The Positive Impact of the Magnitude

Over the past 25 years, California ReLeaf has been assisted, led, and championed by many incredible people. At the beginning of 2014, Amelia Oliver interviewed many of those people who made the most impact during California ReLeaf’s early years.

Andy Lipkis, Founder and President of TreePeople, speaks about the importance of urban greening.

Andy Lipkis

Founder and President, TreePeople

TreePeople started their work in 1970 and incorporated as a nonprofit in 1973.

What is/was your relationship to ReLeaf?

My relationship with California ReLeaf started when I met Isabel Wade in 1970. Isabel was interested in community-based urban forestry and she and I started pulling stuff together. We attended the 1978 National Urban Forest Conference in Washington DC and opened up conversation with others around the nation about community and citizen forestry. We continued to gather information on how this could work in California. We were inspired by some of the original visionaries, such as Harry Johnson, who supported the need for urban trees.

Fast forward to 1986/87: Isabel was really inspired about California having a statewide organization. Initially the idea was that TreePeople host this, because in 1987 we were the largest such organization in the state, but it was decided that ReLeaf should be a stand-alone entity. So, the young urban forest groups got together and shared ideas. I would love to have a reunion of these creative visionaries. California ReLeaf formed in 1989 with Isabel Wade as the founder.

The 1990 Bush Farm Bill came at a perfect time. This was the first time that the federal government funded Urban Forestry and that the role of community forestry was recognized. This Bill required that every state have an Urban Forest Coordinator and an Urban Forestry Volunteer Coordinator as well as an advisory council. It pushed money into the state (through the Department of Forestry) that would go to community groups. Since California already had the most robust Urban Forest network (ReLeaf) in the country, it was selected to be the Volunteer Coordinator. This was a gigantic leap for California ReLeaf. ReLeaf continued to grow over the years as it mentored other groups and offered pass-through grants to its member organizations.

The next big step for ReLeaf was the evolution into an organization that was generating and influencing public policy rather than solely a support group. This grew out the tension between government, which controlled the money, and the Network’s ability to influence decisions on how or how much public money was spent toward Urban Forestry. Urban Forestry was still such a new phenomenon and decision-makers didn’t seem to understand it. Through a generous partnership with TreePeople, ReLeaf was able to develop their collective voice and learned how they can educate decision makers and leverage Urban Forestry policy.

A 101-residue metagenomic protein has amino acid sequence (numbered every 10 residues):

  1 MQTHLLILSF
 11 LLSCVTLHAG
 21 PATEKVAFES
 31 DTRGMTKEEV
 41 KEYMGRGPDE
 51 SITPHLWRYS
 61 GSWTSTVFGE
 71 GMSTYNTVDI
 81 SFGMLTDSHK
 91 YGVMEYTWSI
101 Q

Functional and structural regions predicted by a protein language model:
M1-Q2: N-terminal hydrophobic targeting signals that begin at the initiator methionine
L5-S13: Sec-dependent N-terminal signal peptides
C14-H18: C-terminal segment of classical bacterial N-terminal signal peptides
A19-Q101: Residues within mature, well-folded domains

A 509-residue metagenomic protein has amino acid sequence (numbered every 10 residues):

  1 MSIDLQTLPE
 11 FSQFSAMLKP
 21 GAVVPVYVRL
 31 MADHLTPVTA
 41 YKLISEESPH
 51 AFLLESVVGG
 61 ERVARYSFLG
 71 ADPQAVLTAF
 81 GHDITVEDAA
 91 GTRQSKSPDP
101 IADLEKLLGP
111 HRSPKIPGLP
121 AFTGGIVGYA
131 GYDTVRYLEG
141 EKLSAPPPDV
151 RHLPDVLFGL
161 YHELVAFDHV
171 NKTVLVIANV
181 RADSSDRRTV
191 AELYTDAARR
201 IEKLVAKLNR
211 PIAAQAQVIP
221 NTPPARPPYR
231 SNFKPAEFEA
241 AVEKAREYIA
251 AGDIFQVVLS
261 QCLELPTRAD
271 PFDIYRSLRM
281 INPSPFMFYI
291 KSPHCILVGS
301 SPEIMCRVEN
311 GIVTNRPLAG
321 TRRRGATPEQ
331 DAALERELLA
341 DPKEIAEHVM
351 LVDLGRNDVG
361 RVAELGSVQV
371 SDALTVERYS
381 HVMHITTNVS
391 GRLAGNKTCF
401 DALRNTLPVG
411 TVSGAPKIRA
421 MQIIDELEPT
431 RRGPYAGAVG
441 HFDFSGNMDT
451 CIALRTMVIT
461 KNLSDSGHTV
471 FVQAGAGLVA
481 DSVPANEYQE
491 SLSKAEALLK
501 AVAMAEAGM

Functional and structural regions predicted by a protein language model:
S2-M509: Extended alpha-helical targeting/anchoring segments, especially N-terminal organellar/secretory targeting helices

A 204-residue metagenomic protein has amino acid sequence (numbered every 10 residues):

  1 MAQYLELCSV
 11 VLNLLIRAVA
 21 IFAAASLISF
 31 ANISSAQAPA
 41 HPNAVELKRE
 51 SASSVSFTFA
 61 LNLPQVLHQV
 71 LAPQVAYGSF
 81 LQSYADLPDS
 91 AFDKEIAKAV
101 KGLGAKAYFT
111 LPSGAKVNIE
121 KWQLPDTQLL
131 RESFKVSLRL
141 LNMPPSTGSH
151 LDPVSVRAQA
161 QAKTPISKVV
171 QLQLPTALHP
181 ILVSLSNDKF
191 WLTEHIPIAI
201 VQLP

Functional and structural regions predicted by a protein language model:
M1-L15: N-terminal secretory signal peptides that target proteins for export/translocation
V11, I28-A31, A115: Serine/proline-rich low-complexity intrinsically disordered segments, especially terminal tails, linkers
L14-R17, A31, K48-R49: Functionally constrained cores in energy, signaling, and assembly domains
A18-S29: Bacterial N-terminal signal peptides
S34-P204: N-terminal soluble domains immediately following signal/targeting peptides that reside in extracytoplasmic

What did/does California ReLeaf mean to you?

Personally, looking back at ReLeaf over the past years – I see this in relationship to TreePeople. TreePeople is now a 40-year-old organization and has developed a theme of ‘mentorship’. Then there is California ReLeaf; at 25 they seem so young and vibrant. I also feel a personal connection to ReLeaf. The work I accomplished with the 1990 Farm Bill really kick-started urban forestry in California and opened the door for ReLeaf. It’s like an uncle to child relationship, really, that I feel with ReLeaf. I feel connected and get to enjoy watching them grow. I know they are not going to go away.

Best memory or event of California ReLeaf?

My favorite memories of ReLeaf are in those first years. We were inspired young leaders coming together to figure out what we were going to do. We were so excited about the funding for urban forestry coming to California, but it was a struggle, trying to find our footing within the relationship with the California Department of Forestry. Urban Forestry was such a new and revolutionary idea and the result was a continual paradigm battle about who was leading Urban Forestry in California. Through persistence and action, ReLeaf and the urban forestry movement in California have grown and flourished. It was the positive impact of the magnitude.

Why is it important that California ReLeaf continue its Mission?

California ReLeaf is in place supporting groups all over the state, and we know it will continue to be there. It is encouraging that the ReLeaf paradigm offers a new model of infrastructure for how we deal with our world. We need to move away from the old grey engineered solutions to urban problems to ones that mimic nature, ones that use green infrastructure, such as trees to deliver ecosystem services. ReLeaf is a codified structure that is in place to keep that going. As it has adapted over the years, it will keep adapting to meet the needs of the Network. It’s alive and growing.